I don’t understand the statements about Calvin: “he took issue with the fact that Genesis 1 names the sun and moon as the two great lights. Calvin noted that astronomers in his day already know that the moon is much smaller than Saturn, so is Scripture to be considered wrong here, since it is not scientifically accurate to call the moon one of the great lights?”

I think Scripture is to be considered scientifically correct here. It’s scientifically accurate to consider the moon one of the great lights for the naked eyes of the earthly beings, who are called human, and for whom the Scripture was written. Has anyone ever heard of anyone (on earth) dancing to the light of the silvery Saturn?

I also don’t understand the statement about Augustine: “Likewise, Augustine’s allegorical reading also envisions the days of creation as the Christian’s ethical journey toward fuller righteousness.” A similar statement is made about Origen.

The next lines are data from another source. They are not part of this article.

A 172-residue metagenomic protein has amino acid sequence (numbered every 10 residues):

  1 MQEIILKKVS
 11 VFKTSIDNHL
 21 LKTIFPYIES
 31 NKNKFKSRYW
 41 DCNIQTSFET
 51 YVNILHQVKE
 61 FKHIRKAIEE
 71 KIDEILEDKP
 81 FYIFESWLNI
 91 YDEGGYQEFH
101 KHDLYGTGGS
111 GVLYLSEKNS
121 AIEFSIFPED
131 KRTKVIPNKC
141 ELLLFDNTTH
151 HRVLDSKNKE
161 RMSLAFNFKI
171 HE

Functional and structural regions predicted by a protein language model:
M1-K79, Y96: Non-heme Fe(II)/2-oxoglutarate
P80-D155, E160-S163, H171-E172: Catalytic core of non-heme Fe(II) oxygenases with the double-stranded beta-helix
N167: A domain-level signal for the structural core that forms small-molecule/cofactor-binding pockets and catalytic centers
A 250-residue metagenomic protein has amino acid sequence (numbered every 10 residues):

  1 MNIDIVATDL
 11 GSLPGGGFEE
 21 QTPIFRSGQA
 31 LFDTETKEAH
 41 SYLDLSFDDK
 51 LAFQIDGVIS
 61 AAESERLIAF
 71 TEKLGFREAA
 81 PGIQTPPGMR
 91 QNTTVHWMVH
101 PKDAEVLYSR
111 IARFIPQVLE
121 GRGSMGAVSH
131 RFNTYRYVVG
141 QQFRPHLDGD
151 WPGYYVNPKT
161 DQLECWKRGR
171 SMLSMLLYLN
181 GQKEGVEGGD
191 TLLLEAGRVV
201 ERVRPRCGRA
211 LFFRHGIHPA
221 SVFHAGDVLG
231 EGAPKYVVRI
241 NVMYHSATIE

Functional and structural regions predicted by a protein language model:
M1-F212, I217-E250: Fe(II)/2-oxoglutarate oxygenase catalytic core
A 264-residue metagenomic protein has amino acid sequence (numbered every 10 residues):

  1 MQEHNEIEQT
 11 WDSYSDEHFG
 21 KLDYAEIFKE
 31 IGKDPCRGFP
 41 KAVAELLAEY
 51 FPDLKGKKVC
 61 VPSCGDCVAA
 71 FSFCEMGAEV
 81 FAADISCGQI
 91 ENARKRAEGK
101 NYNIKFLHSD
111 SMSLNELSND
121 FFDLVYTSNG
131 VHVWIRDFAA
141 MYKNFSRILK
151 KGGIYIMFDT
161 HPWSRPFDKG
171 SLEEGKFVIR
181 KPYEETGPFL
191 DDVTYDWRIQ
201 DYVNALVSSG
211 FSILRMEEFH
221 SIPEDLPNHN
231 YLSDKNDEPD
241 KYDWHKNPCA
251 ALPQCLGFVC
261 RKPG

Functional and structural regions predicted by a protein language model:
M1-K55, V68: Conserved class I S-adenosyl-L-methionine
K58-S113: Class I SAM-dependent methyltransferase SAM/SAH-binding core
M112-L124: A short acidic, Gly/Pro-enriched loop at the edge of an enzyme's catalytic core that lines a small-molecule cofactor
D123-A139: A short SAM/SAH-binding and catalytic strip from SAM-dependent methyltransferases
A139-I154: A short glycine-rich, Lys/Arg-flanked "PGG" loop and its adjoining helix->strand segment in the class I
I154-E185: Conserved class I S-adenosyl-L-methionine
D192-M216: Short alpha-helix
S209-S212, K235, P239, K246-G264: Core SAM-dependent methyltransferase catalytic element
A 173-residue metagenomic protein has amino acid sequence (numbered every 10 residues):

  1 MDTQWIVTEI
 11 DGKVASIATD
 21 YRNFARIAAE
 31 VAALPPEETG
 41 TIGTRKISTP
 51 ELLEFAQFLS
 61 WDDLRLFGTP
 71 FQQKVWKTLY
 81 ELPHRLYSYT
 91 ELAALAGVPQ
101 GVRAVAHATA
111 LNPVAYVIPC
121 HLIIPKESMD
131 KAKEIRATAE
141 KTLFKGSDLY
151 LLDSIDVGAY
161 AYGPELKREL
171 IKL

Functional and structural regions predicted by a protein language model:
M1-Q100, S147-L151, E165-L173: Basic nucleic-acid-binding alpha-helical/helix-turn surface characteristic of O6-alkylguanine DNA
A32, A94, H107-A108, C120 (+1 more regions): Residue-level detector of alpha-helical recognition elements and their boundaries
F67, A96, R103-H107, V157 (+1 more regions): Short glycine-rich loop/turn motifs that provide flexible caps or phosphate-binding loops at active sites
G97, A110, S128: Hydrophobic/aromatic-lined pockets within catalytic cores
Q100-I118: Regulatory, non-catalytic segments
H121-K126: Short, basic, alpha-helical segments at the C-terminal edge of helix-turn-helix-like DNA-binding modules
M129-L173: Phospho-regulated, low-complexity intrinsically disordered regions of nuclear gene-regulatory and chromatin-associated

One doesn’t need Genesis 1 or Scripture in general to know that all sentient beings grow in awareness, and that, in addition, human beings grow in ethical and theological maturity (cf. Rom 1:20). Even aborigines who have never heard of the Bible develop ideas of right and wrong and ideas about the divine.

I do not see Genesis 1 as an allegory, let alone an allegory for growth in spiritual maturity.


Merv - #73567

October 11th 2012

Skl wrote:

I think Scripture is to be considered scientifically correct here. It’s scientifically accurate to consider the moon one of the great lights for the naked eyes of the earthly beings, who are called human, and for whom the Scripture was written.